Oh, he’s having a blast!

One of the differences is that Eli was very timid. He was afraid of swings, for instance. He was hesitant when it came to playing at the park.

Ash is not timid, or hesitant . He not only didn’t mind the swing, but wanted me to push him as high as human possible. He doesn’t seem to be afraid of much.

They both have rather infectious smiles.

Eli has been a great big brother lately. He seems to have make enough of a transition. He was feeling displaced (normal), and missing Jadon. But he’s been looking out for Ash the last few days. Particularly at the park as Jadon seemed more focused on herself (we all have our bad days). I made sure I affirmed him. I want to encourage that good stuff.

Ash has started to “chatter”.  Jadon keeps asking Micah “Say ….”. She’s doing great, and has started to use short sentences. Jadon speaks random Lingala terms.  But Ash has joined the game, repeating various words best he can. As you might imagine, it is getting noisier here- in a good way.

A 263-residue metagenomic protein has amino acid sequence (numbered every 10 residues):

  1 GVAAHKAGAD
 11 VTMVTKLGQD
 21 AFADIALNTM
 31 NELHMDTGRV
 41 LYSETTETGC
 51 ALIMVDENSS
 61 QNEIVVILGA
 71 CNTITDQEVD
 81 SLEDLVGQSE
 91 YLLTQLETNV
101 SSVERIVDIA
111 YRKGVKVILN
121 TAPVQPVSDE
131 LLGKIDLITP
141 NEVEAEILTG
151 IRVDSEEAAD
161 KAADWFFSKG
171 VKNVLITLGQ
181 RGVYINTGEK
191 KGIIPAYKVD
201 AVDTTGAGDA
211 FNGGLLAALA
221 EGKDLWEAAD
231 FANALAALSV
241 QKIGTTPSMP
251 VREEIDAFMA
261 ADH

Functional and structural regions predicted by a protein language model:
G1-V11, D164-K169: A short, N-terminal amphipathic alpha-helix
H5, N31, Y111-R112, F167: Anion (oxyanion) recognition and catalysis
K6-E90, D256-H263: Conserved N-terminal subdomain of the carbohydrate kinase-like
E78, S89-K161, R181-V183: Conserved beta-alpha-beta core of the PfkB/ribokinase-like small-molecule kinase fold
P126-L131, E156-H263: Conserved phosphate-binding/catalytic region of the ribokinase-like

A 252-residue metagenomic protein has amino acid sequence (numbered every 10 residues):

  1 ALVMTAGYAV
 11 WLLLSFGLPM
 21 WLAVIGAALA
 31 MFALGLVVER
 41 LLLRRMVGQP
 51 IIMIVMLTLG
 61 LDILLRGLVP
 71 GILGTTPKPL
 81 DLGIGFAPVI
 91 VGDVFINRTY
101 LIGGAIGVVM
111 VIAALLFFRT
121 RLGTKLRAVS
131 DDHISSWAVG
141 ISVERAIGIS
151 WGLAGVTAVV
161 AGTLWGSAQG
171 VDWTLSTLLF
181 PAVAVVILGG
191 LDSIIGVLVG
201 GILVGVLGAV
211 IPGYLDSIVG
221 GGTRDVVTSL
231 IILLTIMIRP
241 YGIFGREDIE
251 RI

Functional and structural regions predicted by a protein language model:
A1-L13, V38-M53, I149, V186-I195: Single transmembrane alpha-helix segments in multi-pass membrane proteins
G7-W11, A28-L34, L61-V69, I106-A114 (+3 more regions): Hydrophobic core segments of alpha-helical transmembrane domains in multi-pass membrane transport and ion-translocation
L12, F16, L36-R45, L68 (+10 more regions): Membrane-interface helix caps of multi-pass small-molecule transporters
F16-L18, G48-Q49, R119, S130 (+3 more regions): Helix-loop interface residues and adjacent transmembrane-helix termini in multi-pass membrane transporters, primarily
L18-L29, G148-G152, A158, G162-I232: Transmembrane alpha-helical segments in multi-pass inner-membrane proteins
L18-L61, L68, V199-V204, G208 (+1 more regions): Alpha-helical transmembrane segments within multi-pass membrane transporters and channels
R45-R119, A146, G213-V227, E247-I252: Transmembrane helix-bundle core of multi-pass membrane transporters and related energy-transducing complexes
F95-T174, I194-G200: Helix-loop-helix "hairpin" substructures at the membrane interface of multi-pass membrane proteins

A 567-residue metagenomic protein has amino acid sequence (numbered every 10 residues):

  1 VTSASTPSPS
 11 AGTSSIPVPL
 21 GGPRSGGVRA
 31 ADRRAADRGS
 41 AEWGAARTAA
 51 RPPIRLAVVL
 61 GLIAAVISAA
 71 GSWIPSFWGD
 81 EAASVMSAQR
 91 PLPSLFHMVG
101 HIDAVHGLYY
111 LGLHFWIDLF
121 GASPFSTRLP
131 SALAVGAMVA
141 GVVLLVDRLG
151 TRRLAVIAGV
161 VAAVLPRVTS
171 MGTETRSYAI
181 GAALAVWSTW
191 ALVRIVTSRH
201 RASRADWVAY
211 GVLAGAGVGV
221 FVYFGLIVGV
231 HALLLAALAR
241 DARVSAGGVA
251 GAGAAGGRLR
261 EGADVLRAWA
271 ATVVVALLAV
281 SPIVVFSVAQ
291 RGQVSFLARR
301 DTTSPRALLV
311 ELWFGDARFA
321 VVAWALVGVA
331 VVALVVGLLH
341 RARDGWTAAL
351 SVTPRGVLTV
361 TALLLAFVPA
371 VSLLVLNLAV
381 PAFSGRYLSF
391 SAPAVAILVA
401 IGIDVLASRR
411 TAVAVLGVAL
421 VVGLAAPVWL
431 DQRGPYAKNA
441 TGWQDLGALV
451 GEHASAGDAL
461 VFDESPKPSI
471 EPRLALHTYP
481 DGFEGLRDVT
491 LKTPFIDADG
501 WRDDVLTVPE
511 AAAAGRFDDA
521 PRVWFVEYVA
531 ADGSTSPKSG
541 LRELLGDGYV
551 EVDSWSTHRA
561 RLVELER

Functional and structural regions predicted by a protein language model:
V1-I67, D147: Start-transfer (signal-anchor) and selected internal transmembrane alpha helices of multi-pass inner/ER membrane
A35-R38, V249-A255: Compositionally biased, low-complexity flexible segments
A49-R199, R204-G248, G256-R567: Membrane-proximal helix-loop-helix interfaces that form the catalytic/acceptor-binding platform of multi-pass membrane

But there are still times when it is hard to communicate. Or when things that shouldn’t. Micah was sad today. She can’t tell me why. It might because Jadon was crying that she didn’t have a pretty dress to wear to church. Most had been handed down to Micah. No telling how a 5 year-old interprets that. Perhaps she felt it was her fault. But she’s usually quite happy. Today, she isn’t.  And that makes me sad.

Overall the adjustment has been much easier than we expected. It has been easier than Eli’s transition, which is what set our expectations. As we keep up with other families that have adopted from the DRC in recent months, we see that we are among those who have had a pretty good transition. Some others have had more difficult transitions. It is hard bringing a new child into your home. You have no idea how they were raised so far. You have no idea of their personalities. So, there are a lot of unknowns.

But there is also the joy of new discoveries! The kids watched a movie yesterday. So it was time to make popcorn. Perhaps they have had it, but apparently they haven’t watched it being made in my old fashioned popper. It was exciting for them. I love that.

Amie found this today. Sounds like something I’d put together, lyrically. But I don’t have the technological chops to do this. But, then again, this is not just a bored set of parents. Enjoy!